Child Abuse & Neglect Frequently Asked Question #7
This is a historical document. Use for research and reference purposes only.
How many children are abused and neglected each year?
The Child Maltreatment Reports provide information on the number of child victims in two different ways. First, the duplicate count of child victims counts a child each time he or she was found to be a victim of child abuse and/or neglect. Secondly, the unique count of child victims counts a child only once, regardless of how often the child is reported as a victim during the reporting year.
According to Child Maltreatment 2010, the most recent report of data from the National Child Abuse and Neglect Data System (NCANDS), a nationally estimated 754,000 duplicate and 695,000 unique number of children were found to be victims of child maltreatment in the Federal fiscal year (FFY) 2010. This year more than one-half of States (29) reported a decreased number of victims when compared to FFY 2009.
Based on the unique number of victims, an estimated 78 percent (78.3) suffered neglect, an estimated 18 percent (17.6) were physically abused, an estimated 9 percent (9.2) were sexually abused, an estimated 8 percent (8.1) were psychologically maltreated, and an estimated 2 percent (2.4) were medically neglected. In addition, an estimated 10 percent of victim (10.3) experienced "other" types of maltreatment such as "abandonment," "threats of harm to the child," and "congenital drug addiction."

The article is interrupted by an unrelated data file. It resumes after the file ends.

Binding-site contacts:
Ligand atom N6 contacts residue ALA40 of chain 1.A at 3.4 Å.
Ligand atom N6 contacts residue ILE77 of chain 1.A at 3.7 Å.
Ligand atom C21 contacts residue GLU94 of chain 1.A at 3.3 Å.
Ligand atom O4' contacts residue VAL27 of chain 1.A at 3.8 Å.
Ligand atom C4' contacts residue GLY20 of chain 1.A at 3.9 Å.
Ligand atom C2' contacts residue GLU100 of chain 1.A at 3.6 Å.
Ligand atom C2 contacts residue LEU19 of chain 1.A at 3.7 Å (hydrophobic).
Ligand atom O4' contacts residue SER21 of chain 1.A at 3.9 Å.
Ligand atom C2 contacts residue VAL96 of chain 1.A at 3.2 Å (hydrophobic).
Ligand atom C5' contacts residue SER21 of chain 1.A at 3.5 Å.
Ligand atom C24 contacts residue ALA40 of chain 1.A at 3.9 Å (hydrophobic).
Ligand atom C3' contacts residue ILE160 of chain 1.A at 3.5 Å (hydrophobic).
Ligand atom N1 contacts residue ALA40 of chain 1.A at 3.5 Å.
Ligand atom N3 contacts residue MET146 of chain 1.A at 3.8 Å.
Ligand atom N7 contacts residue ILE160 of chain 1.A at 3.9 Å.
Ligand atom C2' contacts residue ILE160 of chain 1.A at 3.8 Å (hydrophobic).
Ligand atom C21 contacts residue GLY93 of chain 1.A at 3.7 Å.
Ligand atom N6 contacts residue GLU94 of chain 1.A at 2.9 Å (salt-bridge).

States may code any condition that does not fall into the main categories – physical abuse, neglect, sexual abuse, medical neglect, and psychological or emotional maltreatment – as “other.” These maltreatment type percentages total more than 100 percent because children who were victims of more than one type of maltreatment were counted for each type of maltreatment.
The full text of Child Maltreatment 2010 is available on the Children’s Bureau website at http://www.acf.hhs.gov/programs/cb/pubs/cm10/index.htm.
Another report that may be of interest is the National Incidence Study of Child Abuse and Neglect (NIS-4), released in January 2010. The NIS is a congressionally mandated, periodic research effort to assess the incidence of child abuse and neglect in the United States. For more information on this study as well as links to related documents, please see http://www.acf.hhs.gov/programs/opre/abuse_neglect/natl_incid/index.h....
For a comprehensive listing of resources on child abuse and neglect statistics, please visit the website of Child Welfare Information Gateway, a service of the Children’s Bureau, at https://www.childwelfare.gov/topics/systemwide/statistics/.